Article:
Sanctuary: Flight of the Majestic Monarch opens at the Peggy Notebaert Nature Museum

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Most Chicago families already know that the Peggy Notebaert Nature Museum is a wonderful resource. And you probably also know that the Butterfly Haven is one of the most serene, beautiful spots in the city. But I wanted to tell you about a new butterfly exhibit at the Nature Museum. Sanctuary: Flight of the Majectic Butterfly offers another opportunity for families to connect with nature -- this time, through art.

The exhibit centers around the 2,500-mile annual journey that the Monarch Butterfly makes from Canada through Chicago on their way to the butterfly sanctuaries in Michoacan, Mexico. Yes, you read that right. These delicate little creatures travel 2,500 hundred miles -- flying between 50 and 80 miles a day. Certain generations of Monarchs are born to make this trip to a place that they have never been before, guided by a solar compass.

The exhibit uses photography, original artwork, multimedia 3-D video,
and a "living mural" to draw attention to the fact that the Monarch is a natural connection between Chicago and Mexico.

If you don't take a moment to prepare your kids
for this art and culture-based exhibit and direct their attention to certain elements, I think
that they might not find it all that engaging. However,
there are many kid-friendly features of the exhibit worth checking
out -- you just need to take a minute to help your kiddos find them.

For example, a totem of butterflies hand-painted by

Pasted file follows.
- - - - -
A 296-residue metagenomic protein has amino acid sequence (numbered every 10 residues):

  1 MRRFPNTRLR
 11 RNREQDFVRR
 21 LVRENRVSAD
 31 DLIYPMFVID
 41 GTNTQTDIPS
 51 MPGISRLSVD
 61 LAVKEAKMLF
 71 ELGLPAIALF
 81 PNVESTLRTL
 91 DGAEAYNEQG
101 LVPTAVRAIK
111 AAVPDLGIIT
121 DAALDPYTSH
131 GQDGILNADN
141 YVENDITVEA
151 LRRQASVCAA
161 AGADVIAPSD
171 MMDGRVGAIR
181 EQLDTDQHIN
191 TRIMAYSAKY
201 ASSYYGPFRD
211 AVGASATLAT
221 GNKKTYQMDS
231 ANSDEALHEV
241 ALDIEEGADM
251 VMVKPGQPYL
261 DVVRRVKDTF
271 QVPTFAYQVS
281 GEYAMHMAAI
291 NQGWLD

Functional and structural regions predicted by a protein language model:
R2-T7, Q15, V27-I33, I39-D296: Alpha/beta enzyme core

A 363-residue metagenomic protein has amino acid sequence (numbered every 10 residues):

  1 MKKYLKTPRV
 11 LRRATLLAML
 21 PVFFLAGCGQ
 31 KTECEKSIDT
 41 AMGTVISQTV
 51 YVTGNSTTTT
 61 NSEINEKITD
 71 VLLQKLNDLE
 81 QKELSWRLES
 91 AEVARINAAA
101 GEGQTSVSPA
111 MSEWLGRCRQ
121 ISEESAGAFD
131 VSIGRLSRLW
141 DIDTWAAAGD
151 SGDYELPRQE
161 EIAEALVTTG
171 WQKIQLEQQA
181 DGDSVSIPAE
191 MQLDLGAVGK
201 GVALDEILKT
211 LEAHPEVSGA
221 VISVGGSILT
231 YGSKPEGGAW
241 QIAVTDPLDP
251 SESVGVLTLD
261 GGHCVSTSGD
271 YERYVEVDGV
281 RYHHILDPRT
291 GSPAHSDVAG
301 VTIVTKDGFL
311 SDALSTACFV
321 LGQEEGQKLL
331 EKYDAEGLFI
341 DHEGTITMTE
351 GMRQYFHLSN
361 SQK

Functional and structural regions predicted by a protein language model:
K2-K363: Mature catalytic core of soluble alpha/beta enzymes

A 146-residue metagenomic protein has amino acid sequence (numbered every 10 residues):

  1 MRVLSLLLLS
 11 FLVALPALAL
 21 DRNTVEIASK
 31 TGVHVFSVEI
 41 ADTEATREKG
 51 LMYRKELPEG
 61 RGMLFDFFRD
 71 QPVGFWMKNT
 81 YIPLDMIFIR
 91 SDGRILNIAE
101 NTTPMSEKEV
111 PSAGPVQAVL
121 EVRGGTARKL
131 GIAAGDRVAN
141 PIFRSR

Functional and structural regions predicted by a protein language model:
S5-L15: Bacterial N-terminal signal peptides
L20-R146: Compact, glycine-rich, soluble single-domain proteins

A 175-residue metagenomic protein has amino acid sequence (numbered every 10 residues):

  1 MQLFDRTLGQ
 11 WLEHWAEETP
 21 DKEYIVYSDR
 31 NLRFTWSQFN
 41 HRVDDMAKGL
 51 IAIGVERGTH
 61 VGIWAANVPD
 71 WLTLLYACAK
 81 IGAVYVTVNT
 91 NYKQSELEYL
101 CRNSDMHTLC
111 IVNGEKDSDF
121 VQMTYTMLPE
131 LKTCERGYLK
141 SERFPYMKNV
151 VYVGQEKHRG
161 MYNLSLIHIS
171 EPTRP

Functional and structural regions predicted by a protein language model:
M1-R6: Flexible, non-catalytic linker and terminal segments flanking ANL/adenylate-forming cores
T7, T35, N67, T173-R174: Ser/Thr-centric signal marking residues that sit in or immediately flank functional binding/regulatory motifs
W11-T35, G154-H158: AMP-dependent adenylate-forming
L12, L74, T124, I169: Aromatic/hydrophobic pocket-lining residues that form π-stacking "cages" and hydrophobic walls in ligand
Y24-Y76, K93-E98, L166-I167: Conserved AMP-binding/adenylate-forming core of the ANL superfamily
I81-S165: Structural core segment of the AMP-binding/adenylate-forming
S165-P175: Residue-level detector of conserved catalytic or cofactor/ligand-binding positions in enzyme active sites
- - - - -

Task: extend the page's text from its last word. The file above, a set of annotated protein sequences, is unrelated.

Mexican children is a beautiful, child-centric focal point in the exhibit space. Take a
minute to watch the video of the kids creating the piece. Kids will also
love to don 3-D glasses and watch as virtual butterflies fly around

Museum Educator Amaris Alanis Ribiero offered some tips
for families planning to visit the exhibit. She stressed that this is
really an art exhibit. There are lots of opportunities for kids to think
about colors, patterns and symmetry. She suggested bringing in small
clip boards, paper and pencils so that kids could do some drawing if
they were inspired by the artwork that they saw.

Ribiero also noted that the
3-D butterfly experience is great for kids who might be apprehensive
about the real butterflies in the Haven -- they can get used to the
"virtual butterflies" first.

Visitors can also work with
Chicago-based artist Hector Duarte as he creates a "living mural" that
will continue to evolve until the exhibit moves on from the Museum on September 19, 2010.
Check the website for more information on times when kids can actually
participate in creating the mural.

Have a look at the photos in the gallery below to see get a better idea of what the exhibit has to offer.

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